Nomad Clowning – Improvisation & Adventure


A few words about randomness.

In 2013 I sold off my furniture, packed my backpack, and headed off to see the world, low-budget style.
I’ve hitchhiked across more than twenty countries since then. I’ve discovered cultures and communities I didn’t even know existed.
People everywhere have welcomed me into their worlds, and helped me understand them.
I’ve learned how to be more in the moment and adapt to unfamiliar circumstances, even when I’m confused and frustrated, and I’ve always found people along the way who were friends to me and helped me find my way.

I call what I do ‘improvised adventure‘.

Improvisation is a fascinating process. I feel like it is one of the defining elements of exploration. When I don’t have a predetermined destination, I feel like my horizons are wide open. Anything is possible, even what I can’t imagine. That’s the big thing about improvisation. Making as much room as possible in my life for things I can’t yet imagine.

I started to think about improvisation in intellectual terms when I was learning to be a clown at university. That’s right. I studied clowning. Not all clowns are scary murderous monsters. It’s a real thing grown-ups study at university. Kind of grown-ups…

I had a tutor who was all about improvisation. He used to say ‘improvisation is a collaborative process. If you want to move the story forward, remember these two words; yes and…
We would spend hours doing exercises where we would just create stories with one ‘yes and’ after another.
“Lets go to the zoo.”
“Yes and… we’ll climb into the monkey cage.”
“Yes and then we’ll dress the monkeys in suits and ties!”
“Yes and then walk down the street with all the monkeys in suits and catch a bus downtown..!”

‘Yes and’ became a mantra for me. It’s a philosophy. It applies to all kinds of collaborative processes. When someone offers you a creative idea, embrace it and enlarge it.

The opposite of ‘yes anding‘ is blocking. That’s when someone offers you a creative idea and you disregard it or oppose it. Blocking kills stories. Blocking shuts down collaboration.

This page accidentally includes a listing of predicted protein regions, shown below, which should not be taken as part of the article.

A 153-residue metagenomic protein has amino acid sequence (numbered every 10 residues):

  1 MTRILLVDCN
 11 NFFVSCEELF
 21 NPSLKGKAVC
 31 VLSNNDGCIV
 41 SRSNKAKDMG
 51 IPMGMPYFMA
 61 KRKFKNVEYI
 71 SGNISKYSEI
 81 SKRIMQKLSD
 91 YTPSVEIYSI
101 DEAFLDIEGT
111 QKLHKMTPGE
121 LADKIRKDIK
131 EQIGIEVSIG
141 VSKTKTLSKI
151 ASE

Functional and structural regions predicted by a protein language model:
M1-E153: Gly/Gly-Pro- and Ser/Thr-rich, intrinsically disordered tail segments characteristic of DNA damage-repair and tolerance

The ‘yes and’ philosophy is all about keeping creativity alive and nurturing ideas.

My clowning professor loved to remind us: ‘if you don’t take risks nothing happens’.

Lots of crazy, weird, nonsensical stuff comes out of ‘yes anding’. That’s the whole idea. The thing is, if you want to come up with new ways of doing things, you need to embrace ideas that seem strange or even scary.

So how does this ‘yes and’ business apply to real life adventures? Sure, it might work for making up silly stories, but is this any way to run your life?
How do you know you will achieve a good outcome?

Don’t think about that too much.

Think about this: backpacking with oversize clown shoes is tricky.

Traveling with a ‘yes and’ philosophy leads me to strange places. It takes me out of my comfort zone. It stretches me as a person.
There are no guarantees when you improvise. Things rarely go the way you imagine, and that is kind of the whole point.
Plenty of silly, pointless stuff happens. Lots of time and energy goes into making narratives that lead nowhere and end abruptly. If you collaborate without censorship, if you seek to discover the unknown, things are going to happen that are inconvenient at best. But that’s what adventure is isn’t it? It’s a voyage into the strange.

When the road is muddy. When I’m alone and feeling sorry for myself. The days when I hold out my ideas to the world and get blocked… on those days I long for a more predictable story. But then I think about all the time I spent living as if I had a map of my future, and I remember why I started this improvised adventure in the first place. I like to be surprised.

The way I see it, nobody’s life is truly predictable anyway. Not in the reassuring comforting way we would sometimes like to fantasise. There are no real guarantees. No real certainty. That’s a realisation I think we all have to have at some point. We got to let go of our delusional belief that there is some sort of destiny ahead of us. That the universe has a plan for us.

Accepting and embracing the random nature of existence doesn’t have to be an act of surrender or despair. Letting go of certainty doesn’t mean life has no meaning. Life is what it is and will be. We can choose to block out the crazy nonsensical stuff life throws at us, or we can say ‘yes and… let’s make reservations and take the formally attired monkeys to the opera house.’

If I’m going to be real, and accept that life is mostly beyond my control, then I’m going to try to do it in the spirit of a clown.
While I figure this shit out, I’ll keep bouncing around, pulling faces and doing prat-falls all over the place in my outsized shoes until things make more sense.
I might be confused, but at least I’ll have a few laughs.



Manny here, the guy who makes this blog.

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